Even also spoke at the Generator.x conference about his Nomen Nominandum project.


The concept of the artist software work camp is spreading. Piksel in Bergen has been a hit with the live visuals performers and developers, now the French city of Poitiers is host to Make Art 2006 later this month. The event is organized by the Goto 10 collective, who describe Make Art as a “festival dedicated to the integration of “free and open source” software in electronic art”.

This is an event for and by people who make stuff as well as talk about it, so expect a hands-on approach. The schedule includes a Pure Data workshop, an exhibition and a program of lectures and software presentations. Most of the tools presented tend towards applications in sound or community building.

Now what is needed is for someone to organize an open source work camp for the visual people, rallying the Processing, VVVV and Open Source Flash communities. Any takers?

Jan 16/06
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Generator.x:  Introduction

Generator.x: Introduction

Wattenberg: Shape of Song

Wattenberg: Shape of Song

I’ve just come back from the opening of the second installation of the Generator.x show in Stavanger, an opening which must be considered a success on all counts. Not only did it get a good reception from the local audience, but the show itself looks great in the slightly raw and intimate halls of Tou Scene. But don’t take my word for it, look at the images above and below, as well as the full set of photos on Flickr.

For the opening, I gave a short introduction to generative art and design, which was followed by Trond Lossius speaking about his work with sound. He talked about generative sound being sound as a Platonic idea, with the specific incarnations being shadows of a meta-sound which is never really heard.

The exhibition was followed by a live concert with local electronica heroes QRT, HOH and NES. Gisle Frøysland did live visuals using the open source MøB software he has developed at BEK. I showed my own piece Neon Organic in a newly revamped OpenGL realtime version.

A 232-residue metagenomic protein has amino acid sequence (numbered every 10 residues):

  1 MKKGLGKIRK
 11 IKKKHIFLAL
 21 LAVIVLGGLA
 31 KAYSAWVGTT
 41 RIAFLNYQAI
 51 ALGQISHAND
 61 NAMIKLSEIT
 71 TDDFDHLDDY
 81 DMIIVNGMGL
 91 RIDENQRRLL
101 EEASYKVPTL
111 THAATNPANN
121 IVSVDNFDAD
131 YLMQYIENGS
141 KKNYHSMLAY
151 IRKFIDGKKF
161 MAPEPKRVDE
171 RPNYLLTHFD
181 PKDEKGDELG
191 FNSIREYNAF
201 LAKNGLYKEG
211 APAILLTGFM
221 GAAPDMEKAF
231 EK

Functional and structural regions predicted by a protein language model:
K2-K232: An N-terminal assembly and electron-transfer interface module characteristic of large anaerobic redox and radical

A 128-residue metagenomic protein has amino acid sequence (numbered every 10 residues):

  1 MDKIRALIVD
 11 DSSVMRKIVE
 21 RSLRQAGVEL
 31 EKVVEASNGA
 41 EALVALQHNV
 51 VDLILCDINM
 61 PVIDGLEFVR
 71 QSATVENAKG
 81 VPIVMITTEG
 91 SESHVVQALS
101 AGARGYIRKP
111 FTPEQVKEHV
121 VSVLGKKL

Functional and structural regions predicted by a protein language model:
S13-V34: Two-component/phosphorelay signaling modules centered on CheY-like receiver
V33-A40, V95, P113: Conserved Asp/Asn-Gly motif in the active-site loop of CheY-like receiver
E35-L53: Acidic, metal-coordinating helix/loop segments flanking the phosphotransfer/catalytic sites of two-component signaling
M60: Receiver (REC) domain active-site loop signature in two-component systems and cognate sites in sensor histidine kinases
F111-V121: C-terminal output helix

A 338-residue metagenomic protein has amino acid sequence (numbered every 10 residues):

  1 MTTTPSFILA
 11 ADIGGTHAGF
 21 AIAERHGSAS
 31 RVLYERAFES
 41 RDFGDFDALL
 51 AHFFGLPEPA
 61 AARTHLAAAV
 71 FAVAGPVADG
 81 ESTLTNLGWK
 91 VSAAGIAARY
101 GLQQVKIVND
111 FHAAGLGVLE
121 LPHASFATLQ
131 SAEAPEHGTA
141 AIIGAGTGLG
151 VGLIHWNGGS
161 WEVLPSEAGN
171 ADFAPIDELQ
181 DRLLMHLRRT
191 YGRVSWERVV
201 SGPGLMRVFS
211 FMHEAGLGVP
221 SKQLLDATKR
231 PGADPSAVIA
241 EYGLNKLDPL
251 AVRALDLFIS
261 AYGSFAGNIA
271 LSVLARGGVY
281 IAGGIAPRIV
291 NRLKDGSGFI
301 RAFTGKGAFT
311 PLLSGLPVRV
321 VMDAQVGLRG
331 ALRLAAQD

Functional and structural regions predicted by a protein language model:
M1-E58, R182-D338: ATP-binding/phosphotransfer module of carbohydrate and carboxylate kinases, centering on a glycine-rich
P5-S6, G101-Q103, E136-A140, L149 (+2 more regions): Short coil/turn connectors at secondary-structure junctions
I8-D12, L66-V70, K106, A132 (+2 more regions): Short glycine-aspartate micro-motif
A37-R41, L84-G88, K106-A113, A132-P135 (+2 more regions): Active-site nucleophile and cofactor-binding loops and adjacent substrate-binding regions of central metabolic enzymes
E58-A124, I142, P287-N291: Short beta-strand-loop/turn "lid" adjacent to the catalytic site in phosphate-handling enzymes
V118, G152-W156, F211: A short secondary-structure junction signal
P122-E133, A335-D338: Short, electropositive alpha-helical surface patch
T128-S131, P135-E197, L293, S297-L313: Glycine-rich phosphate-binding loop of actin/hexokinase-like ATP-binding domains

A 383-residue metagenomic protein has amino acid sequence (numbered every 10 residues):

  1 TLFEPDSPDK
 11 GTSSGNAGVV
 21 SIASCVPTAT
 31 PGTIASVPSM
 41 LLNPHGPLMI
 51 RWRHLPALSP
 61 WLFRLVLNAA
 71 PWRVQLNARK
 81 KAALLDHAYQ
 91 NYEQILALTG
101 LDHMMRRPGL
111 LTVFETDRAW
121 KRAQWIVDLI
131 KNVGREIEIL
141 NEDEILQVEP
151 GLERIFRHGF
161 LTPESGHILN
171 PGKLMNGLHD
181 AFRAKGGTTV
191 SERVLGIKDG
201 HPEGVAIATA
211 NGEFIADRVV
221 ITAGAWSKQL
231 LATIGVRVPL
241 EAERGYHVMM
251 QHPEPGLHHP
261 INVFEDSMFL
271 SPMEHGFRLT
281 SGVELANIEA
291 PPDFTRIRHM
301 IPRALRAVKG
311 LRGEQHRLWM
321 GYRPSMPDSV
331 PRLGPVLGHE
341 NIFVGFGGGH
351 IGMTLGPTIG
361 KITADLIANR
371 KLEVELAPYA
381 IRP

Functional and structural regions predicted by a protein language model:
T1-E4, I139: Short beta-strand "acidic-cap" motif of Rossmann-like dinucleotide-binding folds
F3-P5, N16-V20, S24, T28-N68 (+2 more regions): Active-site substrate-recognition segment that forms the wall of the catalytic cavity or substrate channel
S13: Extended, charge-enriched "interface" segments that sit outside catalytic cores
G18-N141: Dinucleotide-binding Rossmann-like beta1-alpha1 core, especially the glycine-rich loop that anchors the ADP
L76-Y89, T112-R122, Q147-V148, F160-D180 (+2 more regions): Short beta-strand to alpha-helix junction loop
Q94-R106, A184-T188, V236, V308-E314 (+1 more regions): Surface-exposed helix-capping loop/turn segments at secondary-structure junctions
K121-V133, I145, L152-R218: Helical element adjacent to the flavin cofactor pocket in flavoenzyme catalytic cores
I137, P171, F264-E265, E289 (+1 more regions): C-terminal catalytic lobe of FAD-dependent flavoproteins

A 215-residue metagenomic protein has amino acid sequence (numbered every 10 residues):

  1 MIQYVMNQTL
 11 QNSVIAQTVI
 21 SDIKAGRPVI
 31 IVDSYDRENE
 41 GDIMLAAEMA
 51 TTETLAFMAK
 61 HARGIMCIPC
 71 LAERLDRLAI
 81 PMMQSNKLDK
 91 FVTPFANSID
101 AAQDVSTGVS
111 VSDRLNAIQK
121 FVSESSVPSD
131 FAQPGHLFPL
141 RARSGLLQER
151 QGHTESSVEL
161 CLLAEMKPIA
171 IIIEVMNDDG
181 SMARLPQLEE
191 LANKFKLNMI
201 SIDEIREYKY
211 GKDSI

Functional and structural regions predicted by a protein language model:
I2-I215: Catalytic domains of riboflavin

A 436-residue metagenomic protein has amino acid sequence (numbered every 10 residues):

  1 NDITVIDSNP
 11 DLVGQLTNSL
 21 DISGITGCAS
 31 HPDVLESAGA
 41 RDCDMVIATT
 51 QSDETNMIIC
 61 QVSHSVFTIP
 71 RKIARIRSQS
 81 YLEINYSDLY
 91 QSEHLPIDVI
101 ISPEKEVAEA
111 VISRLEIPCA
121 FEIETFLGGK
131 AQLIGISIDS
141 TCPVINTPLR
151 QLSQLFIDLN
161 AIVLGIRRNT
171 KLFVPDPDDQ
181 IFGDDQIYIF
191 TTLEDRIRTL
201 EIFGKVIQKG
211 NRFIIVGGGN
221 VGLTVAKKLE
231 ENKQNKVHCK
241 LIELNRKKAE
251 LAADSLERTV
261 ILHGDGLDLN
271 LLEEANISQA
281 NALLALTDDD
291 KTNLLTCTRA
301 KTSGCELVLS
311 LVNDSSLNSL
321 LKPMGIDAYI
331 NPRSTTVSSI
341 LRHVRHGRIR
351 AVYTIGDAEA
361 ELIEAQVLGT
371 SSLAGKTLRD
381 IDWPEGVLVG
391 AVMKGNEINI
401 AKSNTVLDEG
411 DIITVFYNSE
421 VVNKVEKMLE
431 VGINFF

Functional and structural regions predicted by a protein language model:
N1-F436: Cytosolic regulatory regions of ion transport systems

The exhibition will remain in Stavanger for a minimum 3 weeks, see the Tou Scene web site for details. I would like to thank local organizers at Tou, Nils Henrik Asheim and Alain Fassotte, for their support and quick turnaround in organizing an excellent opening event. Thanks also to Espen Tversland, the museum host for the National Museum who will follow the exhibition around Norway.

More photos to follow, including videos of the projected pieces and the concert.


Halfshag’s pixelArt tool must be heaven for Eboy wannabes. Isometric pixel graphics might be oh-so-2002, but this tool gets big kudos for its cool architectural styling, more futuristic Modernist than retro Atari.

PixelArt is developed in Flash, by halfshag aka Richard Simpkins, a London-based Actionscript developer & designer. The tool itself is easy to use. Blocks are selected from a pre-existing library, and can then be dragged around the grid and placed on top of each other. No particular isometric skills are required, the tool does it all for you.

There are also community functions that allow you to save your and reload your creations once you’ve registered as a user. Saved pieces will be displayed in the pixelGallery, as well as in a downloadable screensaver. The screensaver retrieves creations from the web site, and shows them locally in high resolution. It’s almost better than TV.

The images shown above are the following (left to right):

Onoxo: Clean exp

G.x in Stavanger – see Google Local

Onoxo: Organic

Lia: Sum_05

This Saturday marks the opening of the second incarnation of the Generator.x exhibition on its travelling tour, this time in the beautiful city of Stavanger. The venue is Tou Scene, a local powerhouse for art, music and alternative culture. Tou was set up by independent artists in 2001, who took over the amazing buildings of the abandoned Tou Breweries. The project’s continued existence was ensured through support over the State Budget this year.

The opening will be an all-evening program, starting at 18:00 with the exhibition vernissage. Then there will be live musical performances and VJ’ing as the night goes on. The programme is not yet finalized, but participants will include Trond Lossius (soundart), Gisle Frøysland (visuals), Marius Watz (visuals) as well as local DJs and artists. Details to follow.